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Legal battle over public access to private road looms

Copyright © 2019 Albuquerque Journal

San Miguel County is threatening legal action against a couple who late last year put a locked chain gate across a road that local residents say they have used for generations to gain access to the Santa Fe National Forest to hunt, fish, gather firewood and pick piñon nuts.

The road, north of Interstate 25 about midway between Pecos and Las Vegas, starts off as County Road B55 but becomes a private road after 1.3 miles, where county maintenance ends.

The five-member San Miguel County Commission on Tuesday unanimously passed a resolution demanding that landowners Jordan and Meleah Hosea, whose property the road crosses as it leads to the national forest from the south, open the road without obstruction.

“If not, the County instructs its attorney to file an injunction and suit to correct this injustice, which takes away the rights enjoyed by San Miguel citizens for more than one hundred years,” the resolution says.

Commissioner Max Trujillo introduced the resolution.

“As a private land owner myself, any time access is cut off to our public lands, it’s never a good thing. Things like this cause a lot of discord,” Trujillo said in a phone interview on Wednesday. “There’s been some tension boiling up, and I don’t want it to come to a head and someone get hurt because of this.”

Trujillo said about 30 people at Tuesday’s commission meeting were there to support the resolution, many of them saying they were being deprived of historical use of the road to access the national forest. No one spoke in opposition to the resolution, he said.

Reached by phone on Thursday, Meleah Hosea said she and her husband were never notified that the commission was going to address the issue and questioned whether it was properly advertised, as required by law.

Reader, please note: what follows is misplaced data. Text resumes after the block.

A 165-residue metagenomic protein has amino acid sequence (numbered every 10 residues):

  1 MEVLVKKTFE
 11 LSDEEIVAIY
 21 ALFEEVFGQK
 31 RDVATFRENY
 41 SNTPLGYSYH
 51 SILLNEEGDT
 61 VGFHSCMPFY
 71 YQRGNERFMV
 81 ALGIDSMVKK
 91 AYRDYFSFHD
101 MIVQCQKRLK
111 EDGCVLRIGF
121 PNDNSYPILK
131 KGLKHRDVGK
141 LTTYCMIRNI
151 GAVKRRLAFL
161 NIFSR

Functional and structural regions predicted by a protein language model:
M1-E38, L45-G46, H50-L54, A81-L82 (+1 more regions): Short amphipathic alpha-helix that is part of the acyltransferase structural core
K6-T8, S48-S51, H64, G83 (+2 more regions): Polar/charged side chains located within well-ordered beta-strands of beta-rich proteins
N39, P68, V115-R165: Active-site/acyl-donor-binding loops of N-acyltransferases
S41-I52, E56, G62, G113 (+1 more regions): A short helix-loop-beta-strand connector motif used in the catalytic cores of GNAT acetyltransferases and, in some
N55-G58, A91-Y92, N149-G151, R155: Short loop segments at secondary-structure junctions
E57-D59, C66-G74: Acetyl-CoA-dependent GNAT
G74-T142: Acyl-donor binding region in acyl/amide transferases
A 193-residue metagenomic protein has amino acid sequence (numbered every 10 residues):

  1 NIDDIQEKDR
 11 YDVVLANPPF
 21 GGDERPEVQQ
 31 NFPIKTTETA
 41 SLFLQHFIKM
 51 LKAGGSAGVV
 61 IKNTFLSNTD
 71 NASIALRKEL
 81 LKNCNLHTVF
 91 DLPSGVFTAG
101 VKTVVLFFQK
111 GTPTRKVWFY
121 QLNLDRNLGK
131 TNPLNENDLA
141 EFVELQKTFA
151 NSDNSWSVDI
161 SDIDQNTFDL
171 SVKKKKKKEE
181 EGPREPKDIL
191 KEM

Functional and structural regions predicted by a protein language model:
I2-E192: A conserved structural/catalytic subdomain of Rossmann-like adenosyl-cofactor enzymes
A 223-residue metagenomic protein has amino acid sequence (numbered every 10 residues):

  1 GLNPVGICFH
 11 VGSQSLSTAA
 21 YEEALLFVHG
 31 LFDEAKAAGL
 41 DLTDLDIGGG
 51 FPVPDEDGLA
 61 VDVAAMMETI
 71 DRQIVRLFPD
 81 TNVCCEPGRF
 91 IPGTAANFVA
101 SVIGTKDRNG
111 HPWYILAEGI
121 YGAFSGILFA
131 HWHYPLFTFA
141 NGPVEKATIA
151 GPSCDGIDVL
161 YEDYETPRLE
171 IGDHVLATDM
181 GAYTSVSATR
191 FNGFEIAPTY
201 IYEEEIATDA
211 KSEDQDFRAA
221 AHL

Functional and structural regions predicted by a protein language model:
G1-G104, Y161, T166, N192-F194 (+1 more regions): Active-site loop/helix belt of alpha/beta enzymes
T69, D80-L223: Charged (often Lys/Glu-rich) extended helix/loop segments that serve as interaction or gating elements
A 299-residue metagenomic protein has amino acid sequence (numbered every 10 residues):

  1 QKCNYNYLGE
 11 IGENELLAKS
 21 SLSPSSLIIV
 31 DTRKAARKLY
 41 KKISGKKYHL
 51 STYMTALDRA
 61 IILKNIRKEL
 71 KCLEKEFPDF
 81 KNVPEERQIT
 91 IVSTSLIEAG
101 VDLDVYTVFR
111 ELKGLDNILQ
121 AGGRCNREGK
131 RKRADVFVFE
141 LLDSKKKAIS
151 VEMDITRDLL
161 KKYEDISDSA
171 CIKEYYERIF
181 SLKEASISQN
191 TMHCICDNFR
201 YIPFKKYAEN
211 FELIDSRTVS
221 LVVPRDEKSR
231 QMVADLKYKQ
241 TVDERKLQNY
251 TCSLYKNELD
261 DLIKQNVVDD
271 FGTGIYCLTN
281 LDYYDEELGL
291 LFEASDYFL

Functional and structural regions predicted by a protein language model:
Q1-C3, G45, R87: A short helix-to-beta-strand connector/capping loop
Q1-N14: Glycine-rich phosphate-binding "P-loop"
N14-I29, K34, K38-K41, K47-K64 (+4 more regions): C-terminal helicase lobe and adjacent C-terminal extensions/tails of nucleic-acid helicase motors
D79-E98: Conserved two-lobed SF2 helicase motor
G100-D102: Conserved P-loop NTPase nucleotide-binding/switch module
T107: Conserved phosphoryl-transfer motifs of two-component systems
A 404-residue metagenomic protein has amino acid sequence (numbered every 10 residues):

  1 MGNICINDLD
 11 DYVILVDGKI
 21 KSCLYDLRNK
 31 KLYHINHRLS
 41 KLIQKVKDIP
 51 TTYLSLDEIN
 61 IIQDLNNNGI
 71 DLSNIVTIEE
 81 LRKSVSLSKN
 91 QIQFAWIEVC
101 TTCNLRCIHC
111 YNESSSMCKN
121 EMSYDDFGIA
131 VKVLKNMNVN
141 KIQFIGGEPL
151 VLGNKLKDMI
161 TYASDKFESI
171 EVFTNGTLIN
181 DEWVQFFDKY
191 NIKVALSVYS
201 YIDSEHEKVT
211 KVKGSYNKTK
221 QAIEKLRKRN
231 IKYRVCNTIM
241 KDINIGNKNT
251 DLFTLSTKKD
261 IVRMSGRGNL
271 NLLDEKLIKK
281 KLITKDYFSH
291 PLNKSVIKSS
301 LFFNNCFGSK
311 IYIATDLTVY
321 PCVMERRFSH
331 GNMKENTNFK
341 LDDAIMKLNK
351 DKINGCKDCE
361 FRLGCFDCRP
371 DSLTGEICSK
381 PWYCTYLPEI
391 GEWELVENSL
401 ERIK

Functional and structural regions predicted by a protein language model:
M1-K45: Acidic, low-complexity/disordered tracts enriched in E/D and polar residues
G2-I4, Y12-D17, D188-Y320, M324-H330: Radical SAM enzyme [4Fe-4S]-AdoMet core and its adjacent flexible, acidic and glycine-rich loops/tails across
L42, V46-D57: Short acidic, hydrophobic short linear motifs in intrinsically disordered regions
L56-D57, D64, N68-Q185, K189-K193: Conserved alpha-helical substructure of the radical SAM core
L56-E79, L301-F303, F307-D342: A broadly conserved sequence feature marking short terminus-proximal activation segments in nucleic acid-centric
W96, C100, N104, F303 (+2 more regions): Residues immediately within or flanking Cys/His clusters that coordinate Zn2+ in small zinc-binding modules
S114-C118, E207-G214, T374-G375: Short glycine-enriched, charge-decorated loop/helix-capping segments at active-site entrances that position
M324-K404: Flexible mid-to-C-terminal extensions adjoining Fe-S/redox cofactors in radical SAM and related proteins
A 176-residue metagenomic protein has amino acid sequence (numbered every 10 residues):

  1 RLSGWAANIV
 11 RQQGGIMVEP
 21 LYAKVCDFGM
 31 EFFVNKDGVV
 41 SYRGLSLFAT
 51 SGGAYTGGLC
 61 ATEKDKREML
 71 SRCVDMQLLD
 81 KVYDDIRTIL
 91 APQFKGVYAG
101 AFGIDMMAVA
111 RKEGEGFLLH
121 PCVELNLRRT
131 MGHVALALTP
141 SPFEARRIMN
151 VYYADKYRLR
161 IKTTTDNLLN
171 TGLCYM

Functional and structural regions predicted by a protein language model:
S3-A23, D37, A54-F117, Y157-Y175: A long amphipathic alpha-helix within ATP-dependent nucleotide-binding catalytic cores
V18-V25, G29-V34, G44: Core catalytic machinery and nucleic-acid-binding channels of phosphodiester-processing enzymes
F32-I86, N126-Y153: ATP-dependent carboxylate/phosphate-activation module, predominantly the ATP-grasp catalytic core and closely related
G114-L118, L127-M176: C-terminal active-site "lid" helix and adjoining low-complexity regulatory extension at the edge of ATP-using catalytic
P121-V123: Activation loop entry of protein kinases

Nevertheless, she said they don’t plan to comply with the county’s demand.

“It’s going to be a legal battle, is what it’s going to be,” she said. “I don’t feel like I have to be living in the wild, wild West where people can do whatever they want. … Don’t I have a constitutional right to live peacefully?”

The Hoseas, who are originally from California, bought 77 acres in picturesque San Miguel County more than a year ago. Meleah Hosea told the Journal in June that they closed the gate because they were having problems with people dumping garbage, using drugs and hunting illegally.

On Thursday, she said people have fired guns at a cabin on the property, scattered nails in front of their driveway and broken the chain on the gate.

County Attorney Dave Romero said he would first contact the Hoseas to ask them to remove the chain and follow that up with a letter. “Then we’ll file suit if they don’t comply in full,” he said.

Romero said the lawsuit would likely be based on prescriptive easement, a legal concept that allows for easements if a road has been used by the public for more than 10 years.

“What we intend to show – and each one of the people who were at that meeting can testify to – is that they have used that road, and their parents have used that road, and their grandparents have used that road to go into the forest to fish and hunt, gather wood. The county sees it as a threat to the established way of life.”

Romero said he also believes there is legal precedence to support the county’s argument, citing a decision last year by a state district judge to open roads that cross private land in the White Peak area of northern New Mexico. The decision affected several roads that provided access to 50,000 acres of state trust land in Mora and Colfax counties.


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